Hernan Crespo was reduced to tears when paying an emotional tribute to Diego Maradona – as a boyhood hero of the late Argentina World Cup winner called for an airport to be named after the superstar.
Maradona’s body was buried in a private funeral on Thursday after thousands gathered on the streets of Buenos Aires to mourn the Napoli great, who captained his country to their 1986 World Cup triumph.
Former Argentina striker Crespo, now coach of Argentinian top flight club Defensa y Justicia, spoke of Maradona’s passing on the night his team played out a 1-1 draw with Vasco da Gama in the Copa Sudamericana.
He told ESPN: “What Diego generated in me as a child, a teenager and after I grew up, as a professional … he has a lot to do with all of this.
“These have been two very difficult days. It is very difficult to train, talk to the boys, find words. We will try to honour him in the best way, which is by playing soccer, respecting his spirit of freedom, fun and a lot of commitment to where he is. We will try to do that.
“Everyone has their own things, their experiences. I am from the golden generation. I lived it, dreamed it and knew it. I am grateful to life for that.”
Crespo’s voice was full of emotion as he added: “The pain that I have in my soul cannot be explained.”
Maradona – arguably the greatest player of all time – died of natural causes at the age of 60 on Wednesday.
His coffin was draped in the Argentina flag at Casa Rosada – the presidential mansion where his body laid in honour amid three days of national mourning – before being transported to a cemetery.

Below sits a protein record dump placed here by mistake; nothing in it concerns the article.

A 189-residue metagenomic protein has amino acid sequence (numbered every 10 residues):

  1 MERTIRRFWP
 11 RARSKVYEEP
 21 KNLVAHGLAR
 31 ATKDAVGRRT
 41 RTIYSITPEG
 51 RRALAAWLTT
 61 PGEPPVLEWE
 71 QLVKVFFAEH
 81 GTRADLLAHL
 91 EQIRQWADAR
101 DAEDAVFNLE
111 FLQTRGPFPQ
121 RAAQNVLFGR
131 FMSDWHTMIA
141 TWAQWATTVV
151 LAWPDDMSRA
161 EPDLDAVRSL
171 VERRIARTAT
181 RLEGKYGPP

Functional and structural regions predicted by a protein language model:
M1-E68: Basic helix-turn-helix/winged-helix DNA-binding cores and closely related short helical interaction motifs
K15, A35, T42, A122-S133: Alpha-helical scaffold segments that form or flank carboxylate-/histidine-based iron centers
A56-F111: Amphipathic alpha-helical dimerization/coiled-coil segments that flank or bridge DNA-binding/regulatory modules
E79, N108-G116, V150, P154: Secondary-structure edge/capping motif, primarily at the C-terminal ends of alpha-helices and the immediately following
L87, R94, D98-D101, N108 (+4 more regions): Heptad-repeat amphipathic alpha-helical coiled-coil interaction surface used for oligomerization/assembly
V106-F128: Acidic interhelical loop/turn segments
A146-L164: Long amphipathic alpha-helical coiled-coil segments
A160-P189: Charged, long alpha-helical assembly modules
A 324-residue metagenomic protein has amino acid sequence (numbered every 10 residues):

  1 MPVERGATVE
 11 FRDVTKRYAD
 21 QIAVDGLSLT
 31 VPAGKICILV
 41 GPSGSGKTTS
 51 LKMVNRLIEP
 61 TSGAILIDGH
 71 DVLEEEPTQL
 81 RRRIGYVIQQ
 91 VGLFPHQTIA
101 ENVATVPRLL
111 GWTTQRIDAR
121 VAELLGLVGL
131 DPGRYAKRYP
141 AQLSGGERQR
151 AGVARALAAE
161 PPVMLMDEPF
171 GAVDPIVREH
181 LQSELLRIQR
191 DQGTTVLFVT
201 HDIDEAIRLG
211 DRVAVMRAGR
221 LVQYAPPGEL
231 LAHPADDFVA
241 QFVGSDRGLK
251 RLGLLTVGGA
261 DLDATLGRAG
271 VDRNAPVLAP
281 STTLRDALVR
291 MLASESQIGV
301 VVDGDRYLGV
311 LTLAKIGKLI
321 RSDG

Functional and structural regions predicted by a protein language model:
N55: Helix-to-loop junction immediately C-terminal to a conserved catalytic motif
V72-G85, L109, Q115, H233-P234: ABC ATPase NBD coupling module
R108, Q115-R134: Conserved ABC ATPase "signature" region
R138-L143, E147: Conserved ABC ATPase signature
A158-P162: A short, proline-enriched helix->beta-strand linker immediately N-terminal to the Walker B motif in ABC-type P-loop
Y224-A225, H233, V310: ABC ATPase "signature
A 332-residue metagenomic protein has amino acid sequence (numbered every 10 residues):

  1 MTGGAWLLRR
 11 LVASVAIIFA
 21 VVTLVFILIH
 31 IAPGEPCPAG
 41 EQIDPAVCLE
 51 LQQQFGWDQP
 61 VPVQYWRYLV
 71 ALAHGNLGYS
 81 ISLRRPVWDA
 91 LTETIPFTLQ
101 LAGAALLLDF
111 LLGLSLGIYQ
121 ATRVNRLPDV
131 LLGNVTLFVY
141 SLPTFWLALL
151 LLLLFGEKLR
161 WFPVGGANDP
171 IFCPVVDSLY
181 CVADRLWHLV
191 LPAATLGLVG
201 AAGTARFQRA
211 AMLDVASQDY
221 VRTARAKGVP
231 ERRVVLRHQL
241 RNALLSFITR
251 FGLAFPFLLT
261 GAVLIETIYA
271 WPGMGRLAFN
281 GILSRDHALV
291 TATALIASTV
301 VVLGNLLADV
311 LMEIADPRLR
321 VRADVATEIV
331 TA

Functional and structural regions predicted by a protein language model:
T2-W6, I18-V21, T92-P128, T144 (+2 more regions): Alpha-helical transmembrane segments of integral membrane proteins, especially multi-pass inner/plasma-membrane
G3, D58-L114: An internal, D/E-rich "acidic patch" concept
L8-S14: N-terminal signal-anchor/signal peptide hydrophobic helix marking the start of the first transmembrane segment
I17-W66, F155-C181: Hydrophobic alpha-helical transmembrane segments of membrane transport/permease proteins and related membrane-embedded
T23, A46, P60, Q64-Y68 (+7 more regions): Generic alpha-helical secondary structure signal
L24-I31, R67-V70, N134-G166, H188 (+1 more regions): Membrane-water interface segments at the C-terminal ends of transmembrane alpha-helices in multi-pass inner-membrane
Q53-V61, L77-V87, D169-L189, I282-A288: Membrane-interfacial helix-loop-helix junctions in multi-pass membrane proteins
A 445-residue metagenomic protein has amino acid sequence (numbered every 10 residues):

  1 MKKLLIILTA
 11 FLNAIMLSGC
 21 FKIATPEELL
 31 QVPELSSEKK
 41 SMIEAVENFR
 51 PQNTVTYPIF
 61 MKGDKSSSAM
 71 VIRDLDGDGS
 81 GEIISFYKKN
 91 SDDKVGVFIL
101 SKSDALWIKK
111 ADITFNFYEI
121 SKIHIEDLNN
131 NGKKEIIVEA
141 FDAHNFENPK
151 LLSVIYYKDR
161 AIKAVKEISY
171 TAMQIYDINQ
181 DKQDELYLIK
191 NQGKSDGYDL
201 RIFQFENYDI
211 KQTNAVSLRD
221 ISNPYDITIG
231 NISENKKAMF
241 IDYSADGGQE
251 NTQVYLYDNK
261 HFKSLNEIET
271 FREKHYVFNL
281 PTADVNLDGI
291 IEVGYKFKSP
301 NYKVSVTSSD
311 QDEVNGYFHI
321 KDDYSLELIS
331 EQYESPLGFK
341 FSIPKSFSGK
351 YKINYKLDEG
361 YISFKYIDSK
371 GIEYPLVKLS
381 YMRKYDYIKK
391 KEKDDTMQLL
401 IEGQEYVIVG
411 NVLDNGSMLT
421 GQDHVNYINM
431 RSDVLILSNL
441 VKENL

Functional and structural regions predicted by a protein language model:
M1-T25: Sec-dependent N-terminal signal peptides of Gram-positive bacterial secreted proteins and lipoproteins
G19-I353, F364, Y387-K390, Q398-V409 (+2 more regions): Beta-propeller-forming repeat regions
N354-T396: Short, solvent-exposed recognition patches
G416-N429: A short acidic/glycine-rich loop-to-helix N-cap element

Maradona grew up with Ricardo Enrique Bochini as a hero and the pair later played together for Argentina.
Bochini, 66, said an appropriate tribute would be to name Argentina’s main airport, the Ministro Pistarini International Airport, after Maradona.
“The Argentine airport should be Diego Armando Maradona,” Bochini said on TyC Sports.
“Maradona made Argentina known across the world. While we are a beautiful country, we know that the World Cups are always seen all over the world and many know Argentina from Maradona.”
Bochini had no doubt Argentina were going to win the World Cup, especially after Maradona’s stunning second goal against England in the 1986 quarter-finals.
“Diego was in his best moment and everyone was good,” Bochini said. “But apart from being the best player in the world, he was also as a team-mate. Always happy, happy, he made jokes with everyone. He was just one more. Besides everything, he played in Italy, but he was Argentine – Argentine. He never forgot it.”
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